The 20th National Congress of the CCP will be held this fall. The Chinese authorities are describing this year as a “success.” Still, it does not seem like that: The “zero-covid” policy, city lockdowns, and the Russo-Ukrainian War have brought unprecedented pressure on the Chinese economy, leading to the unemployment rate of China’s urban youth population to increase almost 20%.
The Chinese media pointed out that, at present, China’s youth unemployment rate of 19.3% is already very high globally, about three times the youth unemployment rate in Korea and Japan and nearly twice the youth unemployment rate in other developed countries.
The youth unemployment rate has risen sharply month by month this year. In July, 10,76 million new university students will graduate and enter the labor market. The youth unemployment rate in July in past years has generally increased by about 2 points compared to June. Therefore, the youth unemployment rate will indeed surpass 20% in July this year, reaching about 22%.
At the same time, graduate contract salaries, which best reflect the psychology of the economy and labor supply and demand, have fallen by 12% year on year, an early warning sign of overcapacity of labor supply in general.
Some analysts point out that China’s job market is the worst in decades, with one in five young Chinese unemployed. This has been likened to a “social dynamite” and has become the most problematic thing for those in power within the CCP.
Germany’s Neue Zürcher Zeitung writes that a 25-year-old Chinese person who goes by the name Amanda, after completing an undergraduate degree in foreign languages at Nanjing University, studied for a master’s degree in education in Beijing. Still, after graduating, she could not find a job suitable for her qualifications, so she could only work part-time in a bar.
Today, many young Chinese people are in the same situation as Amanda: they have a high level of education, many have studied abroad, are fluent in many foreign languages, but cannot find a suitable job for their degrees and majors.
The unemployment rate in the 16-24 age group has been as high as 18,4%, which is likely to continue to increase. Nearly 11 million Chinese university students completed their studies this summer, the highest number of new graduates ever. And many of them may temporarily have to work part-time to support themselves, like Amanda.
The article analyzed that, for the Chinese government, high unemployment among young people also means social unrest. “Young people who have no jobs and no hope for the future may take to the streets to protest to vent their resentments, which those in power are most worried about because this could cause social unrest and shake the entire political system of the CCP in the worst case scenario. Therefore, the Chinese government is trying to create many new jobs in the short term.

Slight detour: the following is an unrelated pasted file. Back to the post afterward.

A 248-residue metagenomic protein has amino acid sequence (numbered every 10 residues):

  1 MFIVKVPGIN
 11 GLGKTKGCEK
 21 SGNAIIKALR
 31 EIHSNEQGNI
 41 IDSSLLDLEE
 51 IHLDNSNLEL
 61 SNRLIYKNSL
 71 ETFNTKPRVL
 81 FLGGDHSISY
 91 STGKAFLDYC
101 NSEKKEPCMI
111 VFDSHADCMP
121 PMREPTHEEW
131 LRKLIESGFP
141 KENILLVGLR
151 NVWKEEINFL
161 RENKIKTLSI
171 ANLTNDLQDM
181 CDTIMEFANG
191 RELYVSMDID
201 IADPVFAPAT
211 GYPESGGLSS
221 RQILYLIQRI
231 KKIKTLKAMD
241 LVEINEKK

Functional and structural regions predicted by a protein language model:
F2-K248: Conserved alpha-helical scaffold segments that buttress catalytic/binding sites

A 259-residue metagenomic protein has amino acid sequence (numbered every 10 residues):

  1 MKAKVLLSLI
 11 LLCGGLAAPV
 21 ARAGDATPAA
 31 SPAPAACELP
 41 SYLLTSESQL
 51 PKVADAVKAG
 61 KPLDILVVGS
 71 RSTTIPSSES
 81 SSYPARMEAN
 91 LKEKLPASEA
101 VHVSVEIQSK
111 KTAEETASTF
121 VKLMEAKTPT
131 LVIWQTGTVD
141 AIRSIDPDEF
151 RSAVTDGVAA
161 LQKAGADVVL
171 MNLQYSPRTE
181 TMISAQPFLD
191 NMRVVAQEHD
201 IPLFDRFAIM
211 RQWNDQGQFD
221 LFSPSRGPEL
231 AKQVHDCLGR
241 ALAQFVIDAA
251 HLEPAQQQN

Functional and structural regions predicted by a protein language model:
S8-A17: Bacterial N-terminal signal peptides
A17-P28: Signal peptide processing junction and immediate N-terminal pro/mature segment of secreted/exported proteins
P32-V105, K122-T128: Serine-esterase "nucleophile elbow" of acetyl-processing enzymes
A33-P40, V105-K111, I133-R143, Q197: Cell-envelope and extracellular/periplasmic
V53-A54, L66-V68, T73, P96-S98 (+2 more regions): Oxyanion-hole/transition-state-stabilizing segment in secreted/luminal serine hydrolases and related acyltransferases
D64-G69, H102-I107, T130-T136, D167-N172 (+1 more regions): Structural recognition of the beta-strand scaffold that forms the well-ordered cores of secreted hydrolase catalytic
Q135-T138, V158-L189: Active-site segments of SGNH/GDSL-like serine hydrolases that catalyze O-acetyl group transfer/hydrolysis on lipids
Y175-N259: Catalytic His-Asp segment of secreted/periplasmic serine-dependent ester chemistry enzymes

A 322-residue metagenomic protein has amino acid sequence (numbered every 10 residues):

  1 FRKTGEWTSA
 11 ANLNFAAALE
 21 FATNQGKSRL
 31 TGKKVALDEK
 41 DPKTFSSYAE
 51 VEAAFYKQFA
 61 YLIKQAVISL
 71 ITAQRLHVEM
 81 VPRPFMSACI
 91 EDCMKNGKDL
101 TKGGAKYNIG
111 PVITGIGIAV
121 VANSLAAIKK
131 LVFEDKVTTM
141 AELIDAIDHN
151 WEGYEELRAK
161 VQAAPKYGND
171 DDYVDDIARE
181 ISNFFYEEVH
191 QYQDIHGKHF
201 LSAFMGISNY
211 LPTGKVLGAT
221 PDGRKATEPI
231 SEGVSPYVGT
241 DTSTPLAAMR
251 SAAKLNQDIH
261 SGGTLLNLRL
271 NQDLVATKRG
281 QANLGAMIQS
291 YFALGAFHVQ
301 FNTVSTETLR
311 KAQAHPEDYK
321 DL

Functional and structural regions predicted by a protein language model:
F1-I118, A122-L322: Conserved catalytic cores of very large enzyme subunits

However, these measures of the CCP cannot solve the crux of the problem. Many companies face tremendous cost pressure due to the continuous implementation of lockdown measures. In addition, the CCP’s intervention in the real estate and technology industries has significantly reduced many companies’ operation spaces. This is a fatal mistake because technology companies have primarily recruited college graduates over the past few years.
Finally, the article by Neue Zürcher Zeitung wrote that many young Chinese people chose to study abroad with the country’s opening. A young social class enjoys the best education, is open-minded, and is fluent in many languages. Elites are always the hope of the country, but when they want to contribute, they cannot find a suitable job in this country.
At the same time, Japan’s Toyokeizai also focuses on the problematic situation of Chinese youth in finding employment. The article says that the unemployment rate among Chinese youth in April exceeded 18%, the highest unemployment rate in the history of the population between the ages of 16 and 24. Technology companies such as Tencent and Alibaba, once major job sites for graduates looking to get a job, are now sacking tens of thousands of workers.
Even those with jobs are anxious to “look around” as companies constantly announce new rounds of layoffs. The article quoted an employee of a technology company saying: “It’s too scary. These announcements were made suddenly, and some employees were asked to leave immediately after receiving the notice of dismissal.” For Tan Aimi, a recruiter of a company based in Guangzhou, Guangdong province, this unstable job market is not surprising.
The article concludes that job seekers are lowering their salary expectations, while some are feeling pressure from parents, who are frustrated and do not understand why their children cannot find a job. According to the head of the department at a well-known Beijing university specializing in career counseling, the competition for graduate schools has become “extremely fierce,” and everyone knows that COVID-19 has a massive impact on the job market.